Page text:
live and learn!  :D

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On 12/5/2020 at 10:27 AM, warbird said:

You pretty much get what you pay for.  The big box store John Deere lines are different and cheaper than the John Deere dealership equipment.  I need a snowblower 5 or 6 times a year and my 20 (or more) year old "Snow King 8hp 26" does great, but I switched to a 20" single stage Toro or MTD 4 stroke 3 years ago. The little one is faster because turn around is instant.

Just got the little Torro 4 stroke.  Put it together and of course it is fucking 60 degrees..  Normal suburban driveway/sidewalk.  Had an electric SnowJoe which worked OK, The adds and reviews seemed to show that it could handle 10",(It would struggle in 5 and required multiple passes if the snow was wet.) so it would be excellent for someone with a big patio if weight is an issue. Grew up in Chicago with a couple hundred foot driveway, so I have some shoveling knowledge...  LOL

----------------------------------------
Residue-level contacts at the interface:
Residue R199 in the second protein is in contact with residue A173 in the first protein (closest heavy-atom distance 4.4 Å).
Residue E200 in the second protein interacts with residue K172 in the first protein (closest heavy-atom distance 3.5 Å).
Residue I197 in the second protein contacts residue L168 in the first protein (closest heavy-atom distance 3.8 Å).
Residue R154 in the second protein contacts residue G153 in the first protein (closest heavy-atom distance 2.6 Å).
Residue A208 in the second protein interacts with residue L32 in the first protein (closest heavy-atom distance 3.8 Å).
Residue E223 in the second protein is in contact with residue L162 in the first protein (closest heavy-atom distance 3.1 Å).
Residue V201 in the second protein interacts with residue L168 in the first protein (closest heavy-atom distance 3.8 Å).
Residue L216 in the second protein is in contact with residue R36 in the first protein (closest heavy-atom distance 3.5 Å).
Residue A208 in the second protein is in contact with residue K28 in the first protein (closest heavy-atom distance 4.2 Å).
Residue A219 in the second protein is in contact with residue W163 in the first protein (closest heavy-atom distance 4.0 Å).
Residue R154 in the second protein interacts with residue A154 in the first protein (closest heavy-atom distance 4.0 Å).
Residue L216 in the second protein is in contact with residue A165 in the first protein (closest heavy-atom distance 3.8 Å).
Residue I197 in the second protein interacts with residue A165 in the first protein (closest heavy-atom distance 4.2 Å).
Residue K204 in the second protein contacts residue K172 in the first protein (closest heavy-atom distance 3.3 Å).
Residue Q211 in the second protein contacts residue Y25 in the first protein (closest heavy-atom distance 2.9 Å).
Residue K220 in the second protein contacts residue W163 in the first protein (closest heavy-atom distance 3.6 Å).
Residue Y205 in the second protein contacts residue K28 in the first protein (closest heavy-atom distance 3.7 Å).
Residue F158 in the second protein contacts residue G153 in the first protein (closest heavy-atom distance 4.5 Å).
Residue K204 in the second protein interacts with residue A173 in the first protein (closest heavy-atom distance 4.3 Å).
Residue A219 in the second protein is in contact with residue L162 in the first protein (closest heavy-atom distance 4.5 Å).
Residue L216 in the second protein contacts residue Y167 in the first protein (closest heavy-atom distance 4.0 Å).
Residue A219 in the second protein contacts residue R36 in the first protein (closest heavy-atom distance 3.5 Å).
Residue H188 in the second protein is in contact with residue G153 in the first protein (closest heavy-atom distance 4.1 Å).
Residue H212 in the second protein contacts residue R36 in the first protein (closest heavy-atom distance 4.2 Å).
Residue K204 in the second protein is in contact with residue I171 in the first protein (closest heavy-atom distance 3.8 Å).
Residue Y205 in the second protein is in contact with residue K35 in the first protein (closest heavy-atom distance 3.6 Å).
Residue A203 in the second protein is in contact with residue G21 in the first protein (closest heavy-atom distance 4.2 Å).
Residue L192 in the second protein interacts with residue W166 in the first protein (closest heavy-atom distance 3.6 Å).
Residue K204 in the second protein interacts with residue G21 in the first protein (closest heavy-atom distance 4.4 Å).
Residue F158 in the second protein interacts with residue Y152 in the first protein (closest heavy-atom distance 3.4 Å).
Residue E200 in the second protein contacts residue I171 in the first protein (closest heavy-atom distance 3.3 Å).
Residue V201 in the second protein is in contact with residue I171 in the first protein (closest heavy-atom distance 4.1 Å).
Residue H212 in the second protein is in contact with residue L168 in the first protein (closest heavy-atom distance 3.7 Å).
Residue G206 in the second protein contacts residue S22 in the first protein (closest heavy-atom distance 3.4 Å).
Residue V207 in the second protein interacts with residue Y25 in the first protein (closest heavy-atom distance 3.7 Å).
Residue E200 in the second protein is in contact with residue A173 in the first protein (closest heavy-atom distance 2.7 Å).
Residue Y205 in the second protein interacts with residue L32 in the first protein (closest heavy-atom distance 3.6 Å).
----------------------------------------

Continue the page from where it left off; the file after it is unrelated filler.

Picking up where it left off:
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1 minute ago, shaggy said:

Just got the little Torro 4 stroke.  Put it together and of course it is fucking 60 degrees..  Normal suburban driveway/sidewalk.  Had an electric SnowJoe which worked OK, The adds and reviews seemed to show that it could handle 10" (It would struggle in 5 and required multiple passes if the snow was wet.). Grew up in Chicago with a couple hundred foot driveway, so I have some shoveling knowledge...  LOL

Is that a single stage 4stroke?

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3 minutes ago, warbird said:

Is that a single stage 4stroke?

Yup, Got it a couple weeks ago on a pre black Friday deal.  1/2 off or something stupid... 

 https://www.acehardware.com/departments/lawn-and-garden/snow-removal-and-equipment/snow-blowers/7002860?store=12149&gclid=CjwKCAiAwrf-BRA9EiwAUWwKXrJflHrFf9ZqsjvsVdr0qlaOGdlw3WTfGG4cORFre_ifAs3Hy8I7SBoCkckQAvD_BwE&gclsrc=aw.ds

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6 minutes ago, shaggy said:

Yup, Got it a couple weeks ago on a pre black Friday deal.  1/2 off or something stupid...   

I got my 4 stroke single stage (cheapy MTD) used from the side of the road. Guy had 6 or 8 tuned up, cleaned up machines. The single stage will do 12 -14 inches slowly. Do a clean up pass then half passes. A 2 stage may move a little faster but muscling it around to come back is an exercise of shift gears and pulling it around. The single st